World Coins

Interview with the artist: Canadian coin designer Jesse Koreck

Jesse Koreck’s whimsical design of a snowman throwing snowballs is now available on a silver $20 coin available at face value from the Royal Canadian Mint.

The coin is the third design that Koreck has created for the RCM. Coin World recently contacted Koreck to explore the art that he has created for the RCM as well as some of his other projects outside numismatics, which include conceptual art, design and illustration, and even the development of a mobile app. 

Koreck is based in Waterloo, Ontario, Canada.

Here is a slightly edited transcription of those questions and his answers. 

Coin World: How did you come to work with the RCM?

Jesse Koreck: The RCM contacted me in 2011 with the task of contributing more stylized, untraditional and dynamic design concepts. My portfolio and field of study focuses on both technical and scientific illustration, which offers a unique perspective and approach to coin design.

CW: Did the RCM approach you for a design contest, or with a specific request in mind, or did they want to modify a design that you had already created?

JK: All of my designs with the RCM have been through Art Design Requests with specific plans and requirements to illustrate original concepts.  There are always certain guidelines to follow, but they are very open to letting the artists explore and take the design into new creative places.

CW: What did you learn about the coin production process in creating the design for them – did the RCM  explain how coins are struck; what technical considerations were you alerted to?

JK: I learned very quickly early on just how easy it was to get carried away with adding one too many details to a large illustration that will eventually be reduced tremendously in size. They were very helpful all along the creative process in explaining how we could achieve the results we were after. It was a playful challenge of getting just the right balance of detail, shape and form.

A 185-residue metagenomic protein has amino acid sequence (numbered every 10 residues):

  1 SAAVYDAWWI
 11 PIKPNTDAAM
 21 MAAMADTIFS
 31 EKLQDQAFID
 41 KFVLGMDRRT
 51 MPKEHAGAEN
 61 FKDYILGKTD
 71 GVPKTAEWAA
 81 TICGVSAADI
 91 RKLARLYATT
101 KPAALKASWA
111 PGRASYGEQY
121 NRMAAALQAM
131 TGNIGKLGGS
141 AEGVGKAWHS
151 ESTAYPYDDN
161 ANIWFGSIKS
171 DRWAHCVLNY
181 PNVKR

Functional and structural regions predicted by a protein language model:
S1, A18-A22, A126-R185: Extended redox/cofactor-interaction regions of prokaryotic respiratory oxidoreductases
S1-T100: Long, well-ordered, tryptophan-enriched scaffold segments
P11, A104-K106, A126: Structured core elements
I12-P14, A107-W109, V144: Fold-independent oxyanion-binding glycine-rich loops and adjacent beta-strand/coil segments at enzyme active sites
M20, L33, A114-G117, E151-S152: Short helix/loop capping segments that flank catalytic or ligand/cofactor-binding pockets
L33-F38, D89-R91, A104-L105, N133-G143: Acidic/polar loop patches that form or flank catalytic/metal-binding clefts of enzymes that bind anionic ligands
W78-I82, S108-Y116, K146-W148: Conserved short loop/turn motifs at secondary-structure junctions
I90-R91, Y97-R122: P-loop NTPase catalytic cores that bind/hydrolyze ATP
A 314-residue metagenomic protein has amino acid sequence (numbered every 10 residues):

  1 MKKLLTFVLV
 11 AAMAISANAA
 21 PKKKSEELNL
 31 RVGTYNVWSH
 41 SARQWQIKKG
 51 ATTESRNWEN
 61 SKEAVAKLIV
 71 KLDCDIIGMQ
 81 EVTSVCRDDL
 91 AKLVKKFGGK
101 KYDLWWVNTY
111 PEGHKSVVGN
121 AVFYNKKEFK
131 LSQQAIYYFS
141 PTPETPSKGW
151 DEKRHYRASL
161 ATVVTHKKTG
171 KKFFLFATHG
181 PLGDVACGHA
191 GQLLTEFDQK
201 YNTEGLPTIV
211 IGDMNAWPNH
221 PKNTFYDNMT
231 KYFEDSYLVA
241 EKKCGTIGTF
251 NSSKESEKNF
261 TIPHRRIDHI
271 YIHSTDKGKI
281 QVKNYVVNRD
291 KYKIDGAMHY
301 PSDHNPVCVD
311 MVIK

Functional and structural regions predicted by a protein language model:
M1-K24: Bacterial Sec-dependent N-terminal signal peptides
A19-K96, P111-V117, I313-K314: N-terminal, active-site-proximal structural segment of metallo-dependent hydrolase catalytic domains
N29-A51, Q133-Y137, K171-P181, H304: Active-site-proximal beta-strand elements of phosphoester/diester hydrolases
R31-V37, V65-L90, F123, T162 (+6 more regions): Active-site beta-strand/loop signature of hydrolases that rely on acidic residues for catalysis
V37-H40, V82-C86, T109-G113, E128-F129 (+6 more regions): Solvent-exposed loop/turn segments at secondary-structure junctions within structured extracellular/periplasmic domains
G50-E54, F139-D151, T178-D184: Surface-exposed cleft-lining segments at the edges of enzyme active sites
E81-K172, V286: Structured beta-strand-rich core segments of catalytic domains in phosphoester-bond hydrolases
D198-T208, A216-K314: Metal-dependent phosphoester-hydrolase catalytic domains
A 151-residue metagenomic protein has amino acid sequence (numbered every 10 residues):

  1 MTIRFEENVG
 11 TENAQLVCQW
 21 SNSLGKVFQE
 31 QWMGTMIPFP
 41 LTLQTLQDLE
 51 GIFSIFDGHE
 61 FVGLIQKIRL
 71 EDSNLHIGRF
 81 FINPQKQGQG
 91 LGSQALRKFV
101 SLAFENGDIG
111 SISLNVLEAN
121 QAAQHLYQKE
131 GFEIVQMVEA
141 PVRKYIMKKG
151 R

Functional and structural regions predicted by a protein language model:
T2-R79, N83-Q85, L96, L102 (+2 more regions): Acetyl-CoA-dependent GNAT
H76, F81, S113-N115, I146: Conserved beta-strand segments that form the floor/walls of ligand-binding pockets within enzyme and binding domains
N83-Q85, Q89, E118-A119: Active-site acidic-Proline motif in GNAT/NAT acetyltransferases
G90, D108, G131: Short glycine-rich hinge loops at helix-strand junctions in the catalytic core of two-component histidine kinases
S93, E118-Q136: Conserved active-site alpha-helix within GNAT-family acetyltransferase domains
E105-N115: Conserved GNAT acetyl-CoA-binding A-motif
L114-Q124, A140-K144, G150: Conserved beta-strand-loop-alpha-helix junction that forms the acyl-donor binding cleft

CW: When did the whole process begin, and how long did it take to unfold?

JK: The whole process began earlier in the year and it moved rather quickly. The creative process was roughly 2 weeks from concepts to final drawing. 

CW: How does an artist make the transition from industrial and advertising design, flat mediums, to something three-dimensional?

JK: The process of going from more flat mediums to three-dimensions in design may seem like a large jump, but I think it can be a natural transition by looking for similarities throughout all mediums, such as how light sources and materials behave.

CW: Is this your first coin design?

JK: This will be my third minted fine silver coin (in the $20 for $20 series) from the Royal Canadian Mint. Keeping with the holiday cheer, last year I produced the 2013 silver Santa coin from the same series. 

My very first coin was the commemorative Farewell to the Penny silver $20 coin, which pays homage to the iconic Canadian one-cent coin. 

CW: Will this lead to more coin designs?

JK: I certainly hope so! I’m currently working on some new concepts — thats’s all I can reveal at the moment.

CW: Is your design unique to coins — i.e., you haven’t issued prints with it or anything?

JK: The illustration was specifically crafted for this coin. There are many elements to take into consideration when working on a small medium, such as the drawings’ position around typefaces to create an overall balance within the coin.

CW: Did you buy one (or more) of the coins with your design?

JK: Of course! I have one of each for myself. My friends and family have also been quite active in collecting my designs. It has been very heartwarming to see their interest in my art. 

To learn more about the art of Jesse Koreck, visit his website

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